Wednesday, July 7, 2010

Greyhound to Get Reprieve

UPDATE: Dog that bit child twice might not be put down after all

July 03, 2010 12:00 AM
LAKEVILLE — It appears a reprieve is in the works for Firewall, the greyhound ordered euthanized by the selectmen after it bit a 2-year-old boy on two occasions.
If Firewall can be placed with a rescue organization that would absolve the town of any liabilty if the dog bites again, officials would be agreeable to that.
"We have to put him down if I can't find a place for him in 15 days," Animal Control Officer David Frates said at midweek, noting that the dog is being kept at the Lakeville shelter.
However, Frates predicted "one of the rescue organizations will take him. ... They could re-home him with a place with no children.
"He'll probably go to the rescue in Middleboro. ... (It) has a good reputation for placing greyhounds. They'll have to sign a paper that they know he bit someone and, if he bites someone again, we're not responsible."
At Monday's hearing before selectmen, it was disclosed that the greyhound was staying with Jennifer Safford at her Kensington Court apartment.
Safford allowed a woman she knew to move in with her boyfriend and 2-year-old son and that is when the biting incidents took place.
Safford took the dog because her daughter, Samantha Lilley of Fall River, could not care for it when her husband was called to active military duty. The Lilleys have a 1-year-old daughter.
"No matter if he bit or not, the greyhound adoption agency would take a dog and keep it rather than have it put down," Lilley said.
Safford, who was evicted when the apartment management learned of the dog's presence there, is moving to Manchester, N.H. She has expressed an interest in adopting the dog and taking him with her if she can get the necessary clearance.
Safford said her daughter worked at Raynham Park, where the greyhound, now 5 years old, raced and found out about Firewall there.
Frates was not sure that Safford would be able to adopt the dog, adding that would be up to the rescue agency.
My initial thoughts were that the dog should be euthanized because it bit a human child; however, I stated that with the temperament of an APBT in mind. After reading up on the greyhound’s temperament, I found:
The Greyhound shines as a pet in a quiet household. He is sensitive, easily distracted, and somewhat distressed by noise and bustle. He's good with considerate children past the toddling stage, and he gets along well with other dogs. Cats, however, can be another story; he may consider them prey and chase them whenever the opportunity arises.
Unlike breeds that must be socialized as puppies to temper their dominant tendencies, the Greyhound needs early socialization to give it confidence and build self assurance. A Greyhound puppy that is not accustomed to noise and people at an early age can be excessively fearful of loud or persistent sounds and painfully timid with strangers.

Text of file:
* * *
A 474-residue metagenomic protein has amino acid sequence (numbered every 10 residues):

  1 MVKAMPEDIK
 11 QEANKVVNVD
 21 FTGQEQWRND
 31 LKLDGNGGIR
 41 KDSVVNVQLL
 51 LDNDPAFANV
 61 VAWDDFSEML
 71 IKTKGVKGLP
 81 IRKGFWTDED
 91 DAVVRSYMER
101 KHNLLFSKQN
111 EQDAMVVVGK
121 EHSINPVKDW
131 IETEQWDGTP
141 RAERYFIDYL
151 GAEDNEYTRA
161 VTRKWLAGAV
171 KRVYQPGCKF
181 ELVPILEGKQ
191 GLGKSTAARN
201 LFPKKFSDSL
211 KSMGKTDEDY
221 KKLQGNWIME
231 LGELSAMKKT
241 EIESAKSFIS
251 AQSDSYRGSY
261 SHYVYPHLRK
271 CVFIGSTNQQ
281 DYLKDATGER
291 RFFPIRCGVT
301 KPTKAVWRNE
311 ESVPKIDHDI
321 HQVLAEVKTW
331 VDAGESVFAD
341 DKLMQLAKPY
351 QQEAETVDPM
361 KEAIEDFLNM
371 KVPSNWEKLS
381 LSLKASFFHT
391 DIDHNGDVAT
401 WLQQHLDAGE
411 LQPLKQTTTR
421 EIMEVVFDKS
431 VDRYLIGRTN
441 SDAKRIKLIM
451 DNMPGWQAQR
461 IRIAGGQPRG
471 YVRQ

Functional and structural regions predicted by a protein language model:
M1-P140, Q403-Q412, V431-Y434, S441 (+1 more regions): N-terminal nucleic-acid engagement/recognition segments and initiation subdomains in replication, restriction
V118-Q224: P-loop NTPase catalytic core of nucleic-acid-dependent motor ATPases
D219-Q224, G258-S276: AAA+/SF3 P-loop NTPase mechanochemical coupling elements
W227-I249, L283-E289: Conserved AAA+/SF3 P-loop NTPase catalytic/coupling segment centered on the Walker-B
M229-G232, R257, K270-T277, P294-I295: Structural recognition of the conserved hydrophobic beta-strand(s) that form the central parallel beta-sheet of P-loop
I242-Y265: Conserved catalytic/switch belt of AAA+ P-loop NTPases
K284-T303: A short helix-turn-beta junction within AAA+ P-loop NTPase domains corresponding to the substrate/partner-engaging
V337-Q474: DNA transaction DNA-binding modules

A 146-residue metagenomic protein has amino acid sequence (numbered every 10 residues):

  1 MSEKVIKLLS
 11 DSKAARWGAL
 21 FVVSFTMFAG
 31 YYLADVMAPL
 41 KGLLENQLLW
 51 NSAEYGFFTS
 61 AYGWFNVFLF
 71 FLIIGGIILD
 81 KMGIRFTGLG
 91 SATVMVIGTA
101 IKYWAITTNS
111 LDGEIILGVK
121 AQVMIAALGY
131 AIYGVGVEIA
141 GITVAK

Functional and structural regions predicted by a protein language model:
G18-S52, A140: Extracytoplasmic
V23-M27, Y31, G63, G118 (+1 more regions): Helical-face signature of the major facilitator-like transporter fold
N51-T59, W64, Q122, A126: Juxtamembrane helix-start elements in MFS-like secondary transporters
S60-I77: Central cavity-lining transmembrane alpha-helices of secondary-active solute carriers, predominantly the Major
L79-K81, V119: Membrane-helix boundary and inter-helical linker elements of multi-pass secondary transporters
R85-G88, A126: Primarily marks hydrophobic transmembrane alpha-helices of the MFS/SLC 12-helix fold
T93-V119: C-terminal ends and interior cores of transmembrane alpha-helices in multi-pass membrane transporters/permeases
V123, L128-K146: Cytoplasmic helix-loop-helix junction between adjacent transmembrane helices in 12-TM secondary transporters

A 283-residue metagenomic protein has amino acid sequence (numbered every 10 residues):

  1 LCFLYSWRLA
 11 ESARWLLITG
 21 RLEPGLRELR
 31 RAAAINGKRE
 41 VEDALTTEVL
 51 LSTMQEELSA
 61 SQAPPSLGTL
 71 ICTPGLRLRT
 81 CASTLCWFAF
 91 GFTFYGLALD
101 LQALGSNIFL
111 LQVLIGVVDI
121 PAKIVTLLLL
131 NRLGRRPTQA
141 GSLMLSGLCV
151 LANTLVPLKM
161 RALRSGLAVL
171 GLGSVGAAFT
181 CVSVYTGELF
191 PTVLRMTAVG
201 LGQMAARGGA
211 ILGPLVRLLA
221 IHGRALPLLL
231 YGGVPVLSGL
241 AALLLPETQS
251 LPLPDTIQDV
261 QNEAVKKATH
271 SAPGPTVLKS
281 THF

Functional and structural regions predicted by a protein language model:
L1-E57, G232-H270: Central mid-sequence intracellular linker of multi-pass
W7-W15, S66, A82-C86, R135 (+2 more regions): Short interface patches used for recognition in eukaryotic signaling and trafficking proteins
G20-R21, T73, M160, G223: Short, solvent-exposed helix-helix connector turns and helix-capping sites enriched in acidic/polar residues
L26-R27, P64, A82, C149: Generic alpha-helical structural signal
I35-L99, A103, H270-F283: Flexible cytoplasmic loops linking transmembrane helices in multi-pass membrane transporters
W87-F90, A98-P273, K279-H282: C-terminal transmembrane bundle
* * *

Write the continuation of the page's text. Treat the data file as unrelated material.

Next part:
The Greyhound's sensitive nature makes obedience training necessary and time-consuming. Training does build confidence and help forge a bond between dog and owner, but Greyhound owners must be extra patient and gentle to avoid unduly stressing the dog.
Like all sighthounds, Greyhounds must not be allowed to run free, for they may end up in the next state when they come to a halt. The drive to run and hunt is deeply ingrained, so fenced yards and leashes are a must.
Well, I know how two-year-olds can be so there is no telling what the child did that caused him to bite; in addition, there was a fight going on inside the home when one of the bites took place. This easily could have caused the dog to bite. I hope the rescue organization use good judgment when adopting Firewall out and don’t allow Safford to adopt him. Clearly, she isn’t capable of being a responsible owner.


  1. I'm curious as to why your logic couldn't also apply to an APBT. Granted, the "breed standard" temperament for a APBT indicates that the dog should have a solid, stable temperament and should be able to withstand poking and prodding by small children without a reaction. I can understand not wanting an APBT with a less solid, more docile or fearful temperament (similar to a Greyhound) to contribute to the gene pool. However, a fixed dog cannot do this and even if the dog was not fixed, sterilization would also solve the problem of him/her contributing to future generations.

    The idea behind euthanizing a dog for biting a humane should be that the dog is unable to reliably coexist with humans. I can't see a reason to euthanize an APBT when you wouldn't do the same to a Greyhound because a safe alternative option was available (in this case, rehoming to a place without children), unless your logic is that the possibility that the ABPT might bite another person and bring negative media attention down on the breed as a whole.

    In addition, a rescued racing Greyhound would probably have had very limited socialization with children and the stress from a track environment has been documented as leading to behavioral issues later in life. Some of these dogs make fabulous family pets, the same way some APBT bust dogs make fabulous family pets. Some don't. I think the logic that applies to the reasons WHY this situation occurred (i.e. high stress environment, poorly socialized dog, fight occurring, poor supervision) could be applied to an APBT as well. So I'm curious to know, why do you feel this dog should be granted a reprieve and not a APBT in a similar situation?

  2. Fortunately these stories are rare. Most Greys I know (and there are many) would run long before they would bite.

    I agree about Safford - better to start over...